On Monday, a Cook County Circuit Court judge dismissed the ACLU's challenge to the Illinois Parental Notice of Abortion Act; a law that prevents teens from having an abortion unless they notify a parent or go to court. We are obviously tremendously disappointed in the decision. For what it's worth, the judge didn't seem too happy about it either.
Calling the law a "clear infringement" of a young woman's constitutional rights, the judge agreed with us that the law would subject many teenagers, particularly those who come from dysfunctional families, to physical and emotional abuse. In fact, the judge found the testimony we submitted — from experts around the country — that the law would jeopardize the health and safety of the most vulnerable teens to be "compelling." Unfortunately, the judge also believed that he had to rule against us on technical grounds — because we could not prove that every single teenager that will ever seek an abortion in the state of Illinois will suffer these horrible consequences.
Of course we can't. When faced with a pregnancy, most teens do talk to a parent. But we did not bring this lawsuit on behalf of those teens. Not all homes are safe homes. Not all parents are good parents; some are abusive or violent and would threaten their daughter's health and safety if she told them she was pregnant. And we disagree with the judge that the Illinois Constitution does not protect the health and safety of these teens.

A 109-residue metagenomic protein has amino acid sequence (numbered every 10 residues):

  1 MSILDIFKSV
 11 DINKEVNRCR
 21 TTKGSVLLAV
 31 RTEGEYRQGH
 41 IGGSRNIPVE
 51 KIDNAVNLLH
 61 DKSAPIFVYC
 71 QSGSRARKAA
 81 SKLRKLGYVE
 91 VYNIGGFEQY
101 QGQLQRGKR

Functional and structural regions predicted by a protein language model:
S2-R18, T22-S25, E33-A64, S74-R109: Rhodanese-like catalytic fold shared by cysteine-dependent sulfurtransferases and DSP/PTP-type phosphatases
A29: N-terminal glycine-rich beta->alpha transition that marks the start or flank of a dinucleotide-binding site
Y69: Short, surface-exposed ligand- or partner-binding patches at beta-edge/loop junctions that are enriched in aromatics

We are reviewing all of our options, including an appeal. For the moment, however, what is most important is that, despite the decision, this dangerous law will not go into effect immediately. If our daughters can't come to us for whatever reason, the most important thing is that they are safe and get the care that they need, and, for now, they still can.
— Alexa Kolbi-Molinas, Staff Attorney, ACLU Reproductive Freedom Project, and Colleen Connell, Executive Director, ACLU of Illinois